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Integral World: Exploring Theories of Everything
An independent forum for a critical discussion of the integral philosophy of Ken Wilber
Dr. Joseph Dillard is a psychotherapist with over forty year's clinical experience treating individual, couple, and family issues. Dr. Dillard also has extensive experience with pain management and meditation training. The creator of Integral Deep Listening (IDL), Dr. Dillard is the author of over ten books on IDL, dreaming, nightmares, and meditation. He lives in Berlin, Germany. See: integraldeeplistening.com and his YouTube channel.
SEE MORE ESSAYS WRITTEN BY JOSEPH DILLARD
Characteristics of Our Emerging Worldview
Part 2: The Indian Worldview
The Indian worldview doesn't challenge the Western economic order but rather co-exists with it, addressing largely higher relational exchanges.
In the first essay of this series we have compared Western and Global South worldviews within the context of the integral/metamodern worldview, associating various priorities with different holonic quadrants along with the inference of neglected or rejected worldview priorities. Now we will do much the same with important elements of the traditional Indian worldview, focusing on the compatibilities of Hinduism and Buddhism instead of their many and significant differences. We will then consider compatibilities of the Indian worldview with both Western and Integral/metamodern worldviews, and conjecture regarding how the Indian worldview is likely to fare within the rapidly evolving clash of multiple worldviews.
As in the first essay in this series, I have provided my subjective estimation of which of the four holonic quadrants of Wilber's AQAL a priority is most closely aligned with, with the implication that the opposite quadrant is most excluded, neglected, or ignored. These designations are as follows: Interior Individual [II], Interior Collective [IC], Exterior Individual [EI], and Exterior Collective [EC]).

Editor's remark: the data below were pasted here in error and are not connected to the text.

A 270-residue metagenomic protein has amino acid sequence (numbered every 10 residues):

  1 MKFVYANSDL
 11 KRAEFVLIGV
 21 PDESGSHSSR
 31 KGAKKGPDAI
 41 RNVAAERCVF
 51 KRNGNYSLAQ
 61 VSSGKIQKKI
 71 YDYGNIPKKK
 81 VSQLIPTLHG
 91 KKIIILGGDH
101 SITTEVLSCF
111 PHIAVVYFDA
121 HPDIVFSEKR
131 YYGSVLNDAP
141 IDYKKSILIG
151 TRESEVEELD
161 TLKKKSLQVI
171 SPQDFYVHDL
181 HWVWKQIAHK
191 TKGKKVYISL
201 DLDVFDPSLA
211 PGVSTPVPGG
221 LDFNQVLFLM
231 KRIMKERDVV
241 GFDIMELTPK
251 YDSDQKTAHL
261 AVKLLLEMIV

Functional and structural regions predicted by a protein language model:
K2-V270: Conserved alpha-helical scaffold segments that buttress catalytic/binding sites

Why has the Indian worldview been so easily subsumed within the Western worldview? Priorities of the Indian worldview largely focus on higher relational exchanges, such as transpersonal development and access to subtle, causal, and non-dual states of consciousness. Pursuing your personal enlightenment will eliminate both your personal as well as societal suffering.
What these priorities tell us is that the Indian worldview not only does not challenge, in ways that matter, the Western worldview, but on the whole is compatible with it. Those expositors and believers in the Western worldview can pursue its economic, colonialistic, military, informational, social, and cultural ends on Wall St., the City of London, and Frankfurt, in the Global South, through the Military Industrial Complex, media, political, and current norms and still meditate, become Hindus or Buddhists, believe in Dharma, karma, and reincarnation, and pursue spirituality and transcendence. Indian worldview priorities, like dharma and karma, are generally presented as the consequence of personal choices and responsibilities, not collective ones.
The Indian worldview doesn't challenge the Western economic order but rather co-exists with it, addressing largely higher relational exchanges. The Western worldview is not threatened or affected one way or another by such interests or priorities. Economics focuses on lower relational exchanges; food, security, safety, labor, wealth, and status. Functionally there is no challenge or contradiction. Exploitation, war, injustice, and amorality can continue largely unhindered when one embraces the Indian worldview.